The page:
32

I want to load a shared worker with a user-script. The problem is the user-script is free, and has no business model for hosting a file - nor would I want to use a server, even a free one, to host one tiny file. Regardless, I tried it and I (of course) get a same origin policy error:

Uncaught SecurityError: Failed to construct 'SharedWorker': Script at
'https://cdn.rawgit.com/viziionary/Nacho-Bot/master/webworker.js'
cannot be accessed from origin 'http://stackoverflow.com'.

There's another way to load a web worker by converting the worker function to a string and then into a Blob and loading that as the worker but I tried that too:

var sharedWorkers = {};
var startSharedWorker = function(workerFunc){
    var funcString = workerFunc.toString();
    var index = funcString.indexOf('{');
    var funcStringClean = funcString.substring(index + 1, funcString.length - 1);
    var blob = new Blob([funcStringClean], { type: "text/javascript" });
    sharedWorkers.google = new SharedWorker(window.URL.createObjectURL(blob));
    sharedWorkers.google.port.start();
};

And that doesn't work either. Why? Because shared workers are shared based on the location their worker file is loaded from. Since createObjectURL generates a unique file name for each use, the workers will never have the same URL and will therefore never be shared.

How can I solve this problem?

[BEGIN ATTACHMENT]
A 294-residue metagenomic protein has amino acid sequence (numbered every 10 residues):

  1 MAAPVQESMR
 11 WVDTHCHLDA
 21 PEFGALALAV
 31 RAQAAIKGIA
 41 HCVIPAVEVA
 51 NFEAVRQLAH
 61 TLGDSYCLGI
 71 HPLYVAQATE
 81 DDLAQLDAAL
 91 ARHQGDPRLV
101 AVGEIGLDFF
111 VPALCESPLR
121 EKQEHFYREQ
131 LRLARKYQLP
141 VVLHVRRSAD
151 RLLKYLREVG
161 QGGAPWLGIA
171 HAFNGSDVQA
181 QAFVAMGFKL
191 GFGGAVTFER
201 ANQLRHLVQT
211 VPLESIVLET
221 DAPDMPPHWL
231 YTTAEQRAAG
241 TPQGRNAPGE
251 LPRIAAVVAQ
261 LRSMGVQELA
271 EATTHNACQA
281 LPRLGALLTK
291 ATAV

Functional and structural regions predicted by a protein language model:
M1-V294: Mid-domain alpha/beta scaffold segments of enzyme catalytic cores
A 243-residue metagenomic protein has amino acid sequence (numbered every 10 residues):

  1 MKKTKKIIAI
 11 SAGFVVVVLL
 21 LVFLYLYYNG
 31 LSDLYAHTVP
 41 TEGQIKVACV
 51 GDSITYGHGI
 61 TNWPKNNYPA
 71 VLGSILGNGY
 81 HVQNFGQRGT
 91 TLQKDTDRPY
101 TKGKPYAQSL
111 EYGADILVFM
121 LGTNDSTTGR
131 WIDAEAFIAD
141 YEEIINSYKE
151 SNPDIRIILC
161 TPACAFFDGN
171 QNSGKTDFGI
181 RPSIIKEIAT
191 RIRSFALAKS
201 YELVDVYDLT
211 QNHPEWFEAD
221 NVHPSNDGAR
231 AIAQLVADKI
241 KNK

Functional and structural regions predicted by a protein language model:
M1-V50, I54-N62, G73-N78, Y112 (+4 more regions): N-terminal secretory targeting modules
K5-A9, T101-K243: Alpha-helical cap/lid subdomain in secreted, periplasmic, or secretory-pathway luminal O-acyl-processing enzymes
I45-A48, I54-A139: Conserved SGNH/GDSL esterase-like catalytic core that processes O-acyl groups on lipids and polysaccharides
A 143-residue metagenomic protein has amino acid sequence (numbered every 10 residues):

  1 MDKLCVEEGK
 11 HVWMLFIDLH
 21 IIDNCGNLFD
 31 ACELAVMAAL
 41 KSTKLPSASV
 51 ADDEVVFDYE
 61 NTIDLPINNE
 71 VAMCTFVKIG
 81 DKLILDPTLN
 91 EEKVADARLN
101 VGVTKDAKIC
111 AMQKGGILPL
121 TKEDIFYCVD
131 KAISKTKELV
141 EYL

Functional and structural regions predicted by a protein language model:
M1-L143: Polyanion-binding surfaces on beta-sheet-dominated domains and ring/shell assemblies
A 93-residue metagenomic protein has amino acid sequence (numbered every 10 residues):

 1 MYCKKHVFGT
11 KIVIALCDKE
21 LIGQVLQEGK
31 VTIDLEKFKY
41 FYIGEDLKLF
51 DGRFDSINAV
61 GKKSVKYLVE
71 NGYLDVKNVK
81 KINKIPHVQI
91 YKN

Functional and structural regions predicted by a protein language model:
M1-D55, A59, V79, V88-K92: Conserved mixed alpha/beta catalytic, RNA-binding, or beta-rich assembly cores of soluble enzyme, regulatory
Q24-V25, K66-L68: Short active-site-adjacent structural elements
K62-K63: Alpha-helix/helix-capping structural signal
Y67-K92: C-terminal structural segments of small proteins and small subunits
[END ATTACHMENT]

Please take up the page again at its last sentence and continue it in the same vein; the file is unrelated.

Note: I tried asking about specific solutions, but at this point I think the best I can do is ask in a more broad manner for any solution to the problem, since all of my attempted solutions seem fundamentally impossible due to same origin policies or the way URL.createObjectURL works (from the specs, it seems impossible to alter the resulting file URL).

That being said, if my question can somehow be improved or clarified, please leave a comment.

14
  • You can have a look at plnkr.co/edit/Vlv1A7m7FJlNkb7CtNOm?p=preview – Ha Hoang Aug 11 '16 at 0:26
  • If SharedWorker can be accessed from several browsing contexts, all those browsing contexts must share the exact same origin (same protocol, host, and port). Look at: developer.mozilla.org/en-US/docs/Web/API/Web_Workers_API/… – Ha Hoang Aug 12 '16 at 14:17
  • @HaHoang I know shared web workers have to share the same origin. I've thoroughly researched the specs. – user5536767 Aug 12 '16 at 16:33